Forum Homini Boutique Hotel

designed by /

Location: South Africa / Type: Parks / Built: 2006 /
Show on Google Maps / Published on February 19, 2013

GREENinc: Forum Homini boutique hotel is located in a private game reserve, near the Sterkfontein Caves in the Cradle of Humankind, outside of Johannesburg. Examples of important palaeo-anthropological sites situated in the Sterkfontein Valley are Sterkfontein, Swartkrans, Kromdraai, Coopers B and Wonder Cave. These sites have produced the remains of hominids dating as far back as 3.3 million years ago. Of all the important finds in the area, the skull of an adult female Australopithecus africanus, nicknamed “Mrs. Ples.” is the most famous. The Cradle of Humankind’s World Heritage Site status has led to increased local and international interest in the tourist potential of the area. Economic investment into projects such as the Maropeng Museum and the Sterkfontein Caves Visitor’s Centre by Provincial Government, has also added to the feasibility of this up-market hotel.

Definite properties purchased the site with an existing log-cabin-style lodge on the property. The lodge was demolished but the development rights stayed in place. Earthworks started at the beginning of 2005 and landscape construction commenced during July 2005. The hotel received their first guests in February 2006. The scope of work increased considerably due to extensive rehabilitation work and the implementation of a critical storm water management system, resulting in a revised project value of just under R2 million, almost double the initial allowance.

Conceptualization & design

The overall concept was to create a seamless & effortless expression of contextual landscape, building and art, and this was achieved through a close working relationship between the architects, interior designer, artists, structural engineer and landscape architects. The client requested a strong link with the nearby palaeo-anthropological sites, and the architects and structural engineer responded by designing some structures to be almost cave-like in appearance and feeling. On GREENinc’s part the concept was strengthened by the reinstatement of the “original” indigenous highveld landscape up to the edges and over the roofs of the buildings.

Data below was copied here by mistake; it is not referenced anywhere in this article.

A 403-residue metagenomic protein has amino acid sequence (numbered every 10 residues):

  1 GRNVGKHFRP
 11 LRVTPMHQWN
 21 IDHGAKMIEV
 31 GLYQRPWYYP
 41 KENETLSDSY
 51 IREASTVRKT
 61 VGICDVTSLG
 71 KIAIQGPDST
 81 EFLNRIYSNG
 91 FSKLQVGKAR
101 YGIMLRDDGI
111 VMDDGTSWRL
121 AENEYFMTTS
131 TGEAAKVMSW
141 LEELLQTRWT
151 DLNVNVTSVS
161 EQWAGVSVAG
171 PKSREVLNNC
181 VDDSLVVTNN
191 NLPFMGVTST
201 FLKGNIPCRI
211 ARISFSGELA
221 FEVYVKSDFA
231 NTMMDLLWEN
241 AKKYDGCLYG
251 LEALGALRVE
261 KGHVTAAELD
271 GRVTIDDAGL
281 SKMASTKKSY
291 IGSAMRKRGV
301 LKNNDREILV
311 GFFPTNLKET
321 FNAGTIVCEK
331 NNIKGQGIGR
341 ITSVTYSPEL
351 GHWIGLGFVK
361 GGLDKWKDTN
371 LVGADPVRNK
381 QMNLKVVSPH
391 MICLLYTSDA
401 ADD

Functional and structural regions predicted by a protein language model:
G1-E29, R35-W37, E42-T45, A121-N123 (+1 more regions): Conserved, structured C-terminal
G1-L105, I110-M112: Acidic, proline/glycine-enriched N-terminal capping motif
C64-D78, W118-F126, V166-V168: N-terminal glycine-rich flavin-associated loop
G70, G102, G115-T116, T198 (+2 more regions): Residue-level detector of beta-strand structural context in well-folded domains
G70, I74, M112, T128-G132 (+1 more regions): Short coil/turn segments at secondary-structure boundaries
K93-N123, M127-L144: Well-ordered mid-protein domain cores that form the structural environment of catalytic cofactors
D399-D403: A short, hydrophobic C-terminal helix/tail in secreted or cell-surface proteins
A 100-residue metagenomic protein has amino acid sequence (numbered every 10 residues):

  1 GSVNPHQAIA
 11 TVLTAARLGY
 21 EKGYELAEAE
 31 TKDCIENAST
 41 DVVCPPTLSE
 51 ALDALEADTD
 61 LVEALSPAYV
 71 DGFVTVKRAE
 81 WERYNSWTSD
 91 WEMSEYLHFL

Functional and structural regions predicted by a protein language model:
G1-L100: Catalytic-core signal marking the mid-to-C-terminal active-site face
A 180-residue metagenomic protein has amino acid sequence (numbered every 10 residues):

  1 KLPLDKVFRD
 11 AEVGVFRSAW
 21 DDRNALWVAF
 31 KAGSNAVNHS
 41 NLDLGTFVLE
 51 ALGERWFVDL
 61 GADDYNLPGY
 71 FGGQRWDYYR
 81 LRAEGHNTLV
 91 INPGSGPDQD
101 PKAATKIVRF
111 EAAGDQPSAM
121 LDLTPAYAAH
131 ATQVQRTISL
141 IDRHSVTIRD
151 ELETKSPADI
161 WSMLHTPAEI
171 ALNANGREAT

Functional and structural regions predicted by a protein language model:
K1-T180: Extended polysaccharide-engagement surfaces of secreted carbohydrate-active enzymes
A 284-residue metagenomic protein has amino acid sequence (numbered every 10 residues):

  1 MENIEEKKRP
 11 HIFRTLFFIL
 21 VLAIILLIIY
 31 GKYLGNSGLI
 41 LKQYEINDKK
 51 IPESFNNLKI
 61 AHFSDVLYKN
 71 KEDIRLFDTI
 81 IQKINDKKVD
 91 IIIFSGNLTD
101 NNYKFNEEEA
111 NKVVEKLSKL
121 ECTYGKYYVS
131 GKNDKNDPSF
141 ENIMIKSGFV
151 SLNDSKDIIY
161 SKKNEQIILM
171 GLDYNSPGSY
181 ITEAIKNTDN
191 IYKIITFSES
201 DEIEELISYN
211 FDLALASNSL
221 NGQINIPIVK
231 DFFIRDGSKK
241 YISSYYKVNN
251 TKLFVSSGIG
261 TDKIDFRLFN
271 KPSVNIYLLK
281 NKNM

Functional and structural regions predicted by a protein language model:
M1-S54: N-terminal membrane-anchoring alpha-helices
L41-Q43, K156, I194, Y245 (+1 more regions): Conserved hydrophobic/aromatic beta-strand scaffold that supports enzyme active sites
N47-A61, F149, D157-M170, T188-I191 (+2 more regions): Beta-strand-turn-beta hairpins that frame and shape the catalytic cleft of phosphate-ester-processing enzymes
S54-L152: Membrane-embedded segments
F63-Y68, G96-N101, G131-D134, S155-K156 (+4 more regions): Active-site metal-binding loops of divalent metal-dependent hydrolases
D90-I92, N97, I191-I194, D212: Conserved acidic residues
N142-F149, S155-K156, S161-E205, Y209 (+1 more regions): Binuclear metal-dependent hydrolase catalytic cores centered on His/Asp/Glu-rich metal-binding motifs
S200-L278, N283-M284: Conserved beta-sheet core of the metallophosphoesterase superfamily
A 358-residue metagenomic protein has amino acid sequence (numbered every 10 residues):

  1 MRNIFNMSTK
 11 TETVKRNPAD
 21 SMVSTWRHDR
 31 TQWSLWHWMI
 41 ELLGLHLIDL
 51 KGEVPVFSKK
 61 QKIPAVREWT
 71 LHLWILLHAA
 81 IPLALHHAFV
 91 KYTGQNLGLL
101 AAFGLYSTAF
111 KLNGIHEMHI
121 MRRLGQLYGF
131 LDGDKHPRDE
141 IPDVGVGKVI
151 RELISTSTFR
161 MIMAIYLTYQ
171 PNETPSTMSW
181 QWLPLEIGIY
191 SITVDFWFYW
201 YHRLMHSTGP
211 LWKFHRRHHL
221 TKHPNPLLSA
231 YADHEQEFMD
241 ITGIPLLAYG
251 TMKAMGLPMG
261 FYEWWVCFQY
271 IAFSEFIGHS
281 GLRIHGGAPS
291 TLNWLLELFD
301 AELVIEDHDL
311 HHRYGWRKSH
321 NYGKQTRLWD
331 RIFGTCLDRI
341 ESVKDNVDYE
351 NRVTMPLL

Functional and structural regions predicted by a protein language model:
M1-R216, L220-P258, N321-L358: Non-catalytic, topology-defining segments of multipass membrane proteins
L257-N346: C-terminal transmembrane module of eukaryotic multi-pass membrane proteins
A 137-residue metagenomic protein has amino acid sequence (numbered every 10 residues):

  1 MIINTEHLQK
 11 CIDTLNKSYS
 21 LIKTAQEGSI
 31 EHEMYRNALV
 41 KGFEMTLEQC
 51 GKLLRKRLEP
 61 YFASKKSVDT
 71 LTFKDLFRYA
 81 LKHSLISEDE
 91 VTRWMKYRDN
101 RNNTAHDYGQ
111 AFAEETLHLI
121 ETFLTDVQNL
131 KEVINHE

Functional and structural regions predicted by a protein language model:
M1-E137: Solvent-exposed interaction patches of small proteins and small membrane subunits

Throughout the site, the buildings emerge from the landscape in an almost unexpected way, and on arrival in the parking area, very little of the hotel can be seen. The parking area and service yard, are laid out along a serpentine access road and vegetated berms obscure these unsightly functions from the surrounding residential properties. The entrance to the hotel is announced by a steel sculpture titled “The Sum of Us”, by artist Marco Cianfanelli. Each layer of steel is an expression of a critical stage in the evolution of man.

The first buildings the visitors come across, create a cut in the landscape, almost mimicking the entrance to a cave. Large hand carved sandstone pillars, carved by artist, Dave Rossouw, march visitors down a ramp into the heart of the hotel complex. At the base of the ramp the public buildings (reception, restaurant, reference library & conference facility) are arranged around a lower courtyard and a higher landscaped terrace. The lower courtyard symbolizes the ‘hard’ times of our evolutionary path, with concrete paving, sandstone seating blocks, gravel and hardy Wild Olive trees. The sandstone seating blocks are arranged to create an informal amphitheatre, frequently the setting for discussions on evolution, the screening of documentaries, as well as marriage ceremonies. At night guests are entertained in this space with dancing, drumming and indigenous story telling by the light of a fire contained in a fire-cradle also designed by Marco Cianfanelli The lush planting of the upper terrace is an expression of the ‘good’ times of humankind’s existence, and many of the plant species were chosen, because they played a culinary or utilitarian role in the daily lives of the more primitive people that resided in the Cradle of Humankind.